I hope all of you had a great weekend and got your coloring fingers tuned up. I was going to post a color spotlight today, but I wanted to cover a few more points about color theory before I spotlight a color in depth, so look for that on Friday.
A quick note about Certification- The Chicago class on July 17th is full. However- the drop-in free event for papercrafting store owners, designers and teachers is still open on that day, just e-mail me and get on my list so I know how many to expect. I do have about 6 spots each day in my Seattle classes on June 18th or 19th (next week! aaack- it's so soon!). If these spots don't fill by Wed. then I'm opening the class up to ANYONE in the Seattle area- not just teachers and designers. I have plenty of space in my Milwaukee class on July 15th and the Chicago class on July 16th, so if you haven't signed up for those get in now by e-mailing me for details: email@example.com
Layering Grays- Do you have only a few Copic colors and feel like you have to rush out and get more? I won't stop you, but I will show you ways to get more out of the colors you do have. You can make a lot of colors simply by adding together the colors you already have.
Most people, when they first see a big wall of Copic markers choose a few colors, get home, and realize they have the wrong colors. Usually, the colors are too bright, because bright colors catch our eye and we must have them. Or, you didn't know that you should have two or three markers in each color family to start with.
Here's a great way to adapt. With Copic, you can layer colors to get a more muted tone, or to get a totally different color. Don't worry about getting one color on the tip of another, remember it will come out.
I'm starting with this bright blue tulip. I colored it very smooth with B02 and YG05. This is nice, except it feels flat. And bright, very bright, since both these colors have a 0 in the middle. What to do? Should I rush out and get a YG07 and a B05 to make them more realistic. Not necessarily. Those color would just add shadows of bright colors to already bright colors. The picture wouldn't be flat at least, but it would still be too bright.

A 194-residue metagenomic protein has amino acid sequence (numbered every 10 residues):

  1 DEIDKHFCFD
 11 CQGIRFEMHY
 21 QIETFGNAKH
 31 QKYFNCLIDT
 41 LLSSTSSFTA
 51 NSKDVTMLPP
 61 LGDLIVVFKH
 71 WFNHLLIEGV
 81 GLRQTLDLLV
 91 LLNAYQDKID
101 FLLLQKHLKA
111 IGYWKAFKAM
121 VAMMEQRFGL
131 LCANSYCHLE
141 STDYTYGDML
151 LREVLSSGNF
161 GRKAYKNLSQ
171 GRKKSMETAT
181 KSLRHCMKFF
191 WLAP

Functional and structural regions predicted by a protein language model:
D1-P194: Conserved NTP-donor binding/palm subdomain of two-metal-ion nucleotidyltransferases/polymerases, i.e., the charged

So what can we layer that will dull the brightness, but still keep the parts blue and green? Here's where a little color theory helps. Blue and green are COOL colors. Copic makes a color family for cool colors, Cool Grays. Grays dull down bright colors, so we can layer a Cool Gray over a bright color to make it less vibrant.
Here is the same tulip with C3 added for shadows to both the YG05 and the B02. Here's another example of Vo4 also shaded with the C3. Now compare it to the one below colored with V04 + V06, YG05 + YG07. The one with gray has much more muted shadows, the other just has darker tones of the same color. It's up to you which one you like more, but in a pinch that C3 sure is handy.
What if you have a bunch of muted colors and you need a blue but you only have a bright blue? This is a perfect way to mute one color so it matches your other colors.
What about WARM colors in your artwork? Use Warm Grays. Without getting too far into color theory, the YG marker I used is a color that could work warm or cool. The YR02 and Y02 however, are definitely WARM. Both of these are very light, so use a W2 or in this case, a W1.
How do I know which grays to try? For bright colors I can usually pick a gray that is one or two numbers lighter than the other color (look at the last digit- a Warm Gray one shade lighter than YR02 would end in 1, so I try W1 first). For darker colors I usually go with a gray that has the same last digit or is one or two darker (otherwise the gray doesn't do much). Yellows are so pale that I would tend to go light over those anyways.
How do I know if my color is warm, or cool? What if it could be both? Copic makes 44 different shades of gray, in 4 color families. Each color of gray brings it's own slight feel to a picture. Cool Grays add a hint of Blue, Warm Grays add a hint of Brown. Neutral gray is just that, Neutral. Toner gray is half way between Neutral and Warm.
So, if you want something to feel cold (shadow on ice, metal, etc) use Cool Gray. If you want something that feels warm or natural (wood, earthy things) use Warm Gray. For everything else the other grays can fill in for you. If you ever take a color theory class you'll learn that within basic color families (like Red) there are warms and cools, so it can really get confusing. For now, don't worry about it and just experiment.
When you find combos you like, add them to your swatch book so you don't forget. Tomorrow I'll be posting about cardstock and some blog candy, so stay tuned.
Image: I didn't have a stamp I liked at home when I made this post, so I just drew a flower a few times with a Copic Multiliner. The YG05 marker is one that I got 8 years ago in a special set. I don't use it very often because it is so bright, so I have never refilled it, yet it is still very juicy after sitting for 8 years!